by: Darren Baker [ ]
Originally published on:
The Panzer 2 went into front line service in the opening of World War 2, but it was outclassed in all respects and so was easy prey for other armour and anti-tank weapons. The result of this was that the Panzer 2 was withdrawn from service; however as with captured enemy vehicles the Panzer 2 was not going to finish their lives there. The German military converted the number of Panzer IIs to flame thrower tanks. The E version on the Panzer II had two remote flame thrower stations and had a different lubricated track. Only 7 Panzer IIf were converted to flame thrower tanks and these saw service during Operation Barborosa. A total of a hundred 155 Panzer II were converted, but even as flame throwers they proved to be a failure, due to their light armour, so again were quickly withdrawn, and the hulls used for Marder 2 tank destroyers.
This offering from Bronco Models is packaged in the usual cardboard box with card lid, and the box was unfortunately damaged despite having been packed inside a further cardboard box, fortunately the contents were not damaged due to there being space inside the box. The contents inside are all packaged in either sealed plastic bags or Ziploc plastic bags, with the contents being individual or dual sprues in each bag. There is a small quantity of photo etch, some of which is unfortunately very small. Plus a nice, small decal sheet has been provided by Bronco Models.
The lower hull of the model, is a multi-part affair, that will require care during assembly, to ensure that it is square when completed. There are some very small butterfly bolts to be added to the rear lower hull, these have been beautifully moulded, but would be easily lost or damaged during construction, so I would avoid adding them at the start.
The suspension of the tank has been well represented, being constructed of a good number of parts, unfortunately it will not be possible to articulate the suspension without significant surgery by the modeller, with this said, I do believe that this will be a visually pleasing aspect of the model. The wheels of the tank have separate rubber tyres that are made of injection moulded plastic and so are potentially are easier to paint. The wheel pattern is an area of the model I am unable to verify as accurate, but Bronco Models usually do a good job in this respect.
The rear of the model, where the intakes and exhaust are has been tackled with a combination of plastic and photo etch and so may test some modellers. The result however should be pleasing and provide a nice visual aspect to the model.
The tracks of the vehicle have been provided as individual plastic track links, these however are indicated I believe to be workable, due to the small size of the pins and the track links I believe it would be far better to cement each track link together. I could not find any reference data on this specific track and so I am reliant on Bronco Models having got it right.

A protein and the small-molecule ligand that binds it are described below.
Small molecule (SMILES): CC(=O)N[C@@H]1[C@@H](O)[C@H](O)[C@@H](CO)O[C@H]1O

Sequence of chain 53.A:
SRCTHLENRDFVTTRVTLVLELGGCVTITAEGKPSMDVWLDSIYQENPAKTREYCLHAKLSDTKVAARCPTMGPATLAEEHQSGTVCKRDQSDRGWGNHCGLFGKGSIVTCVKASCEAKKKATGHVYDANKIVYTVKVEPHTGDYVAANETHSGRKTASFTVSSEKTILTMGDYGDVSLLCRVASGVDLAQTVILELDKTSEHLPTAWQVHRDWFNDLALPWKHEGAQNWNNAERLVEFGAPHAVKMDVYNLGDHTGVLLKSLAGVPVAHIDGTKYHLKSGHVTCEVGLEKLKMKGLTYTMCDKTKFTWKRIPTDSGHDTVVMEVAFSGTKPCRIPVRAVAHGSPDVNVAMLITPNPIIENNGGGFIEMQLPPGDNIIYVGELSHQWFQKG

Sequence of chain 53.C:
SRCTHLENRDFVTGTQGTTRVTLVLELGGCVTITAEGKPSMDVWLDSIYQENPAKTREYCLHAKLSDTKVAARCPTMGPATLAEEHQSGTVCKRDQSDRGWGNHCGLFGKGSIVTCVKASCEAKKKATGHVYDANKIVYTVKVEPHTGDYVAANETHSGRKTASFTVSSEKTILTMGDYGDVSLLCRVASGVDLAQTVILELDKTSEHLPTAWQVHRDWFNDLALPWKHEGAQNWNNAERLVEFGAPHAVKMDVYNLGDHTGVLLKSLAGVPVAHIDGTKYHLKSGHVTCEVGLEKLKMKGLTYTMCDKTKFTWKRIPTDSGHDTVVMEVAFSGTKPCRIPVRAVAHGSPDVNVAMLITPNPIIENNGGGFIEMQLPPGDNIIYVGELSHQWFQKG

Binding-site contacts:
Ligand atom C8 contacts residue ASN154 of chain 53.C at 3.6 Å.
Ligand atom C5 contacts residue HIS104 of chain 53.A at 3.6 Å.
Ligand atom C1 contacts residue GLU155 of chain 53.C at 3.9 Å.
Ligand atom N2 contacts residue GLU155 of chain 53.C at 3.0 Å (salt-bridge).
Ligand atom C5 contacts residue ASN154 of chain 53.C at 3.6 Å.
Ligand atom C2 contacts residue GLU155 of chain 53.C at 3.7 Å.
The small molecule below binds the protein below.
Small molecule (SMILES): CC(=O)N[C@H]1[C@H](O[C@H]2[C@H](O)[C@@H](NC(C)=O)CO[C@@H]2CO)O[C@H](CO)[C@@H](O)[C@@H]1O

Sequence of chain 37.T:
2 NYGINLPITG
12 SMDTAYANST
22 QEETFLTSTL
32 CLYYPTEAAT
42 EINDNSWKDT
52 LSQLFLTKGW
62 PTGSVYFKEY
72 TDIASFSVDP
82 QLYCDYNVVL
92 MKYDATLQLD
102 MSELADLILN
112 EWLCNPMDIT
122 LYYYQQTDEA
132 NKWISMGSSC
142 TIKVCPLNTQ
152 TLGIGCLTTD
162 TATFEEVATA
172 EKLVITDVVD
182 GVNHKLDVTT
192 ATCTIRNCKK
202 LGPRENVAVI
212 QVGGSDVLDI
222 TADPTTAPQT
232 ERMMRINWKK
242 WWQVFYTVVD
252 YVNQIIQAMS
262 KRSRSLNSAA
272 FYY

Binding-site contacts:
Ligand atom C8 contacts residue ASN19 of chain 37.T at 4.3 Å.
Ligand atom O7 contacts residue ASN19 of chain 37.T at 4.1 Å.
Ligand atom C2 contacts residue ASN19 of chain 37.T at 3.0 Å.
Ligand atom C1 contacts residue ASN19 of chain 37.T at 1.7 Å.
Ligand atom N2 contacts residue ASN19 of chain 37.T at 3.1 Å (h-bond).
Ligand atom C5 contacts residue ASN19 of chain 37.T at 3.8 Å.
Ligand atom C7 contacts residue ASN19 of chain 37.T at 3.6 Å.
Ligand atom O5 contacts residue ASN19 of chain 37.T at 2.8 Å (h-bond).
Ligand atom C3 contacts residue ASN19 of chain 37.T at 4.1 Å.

The upper hull has been provided with separate access hatches in all respects, this will please the modeller who wishes to provide any further internal detail, which is not provided in the kit. Anything as simple as a driver figure, to an engine and transmission could be added and easily seen. The small details on the upper surfaces have all been provided as separate parts, and this may make the model harder than it needed to be to build, but the modeller who likes these small details will be very pleased with the results.
The mudguards of the tank, are well detailed on the upper surface, but there are some nasty ejector marks on the underside at the front of each track guard. A large quantity of the photo etch, is used in these areas and may prove difficult to apply. The remote flame throwing stations, mounted on each mudguard have been well tackled allowing the modeller to elevate the flame spouts as they wish. The storage tanks for the flame propellant have been well replicated and sit just behind the flame projectors on the outside of the vehicle. Separate armour plates have been provided, which Bronco Models, which can be displayed open or closed as indicate in the instructions. A particularly nice inclusion is the smoke grenade dischargers, which have been very well tackled.
The small turret, has again been provided with a lot of details by Bronco Models, both inside and out. Again the hatch or vision ports can be open or closed. The machine gun present in the turret, has been provided with a spent ammunition bag, and breach. The periscopes have all been provided in clear plastic, which is good to see. The result of all this will be a very pleasing turret despite its small size.
Two finishing options have been provided by Bronco Models:
101st Panzer (Flamm) Abteilung, Russia, June 1941.
3 Kompanie Panzer Ersatz Abteilung 1
This small model, has been intricately detailed by Bronco Models and has a huge quantity of small details provided. These small details will in some cases prove difficult to apply due to their small size, and this may deter some modellers. For the modeller who is not concerned about this, it should provide you with a very pleasing and detailed model of a German tank, that saw little service, but is an interesting design concept.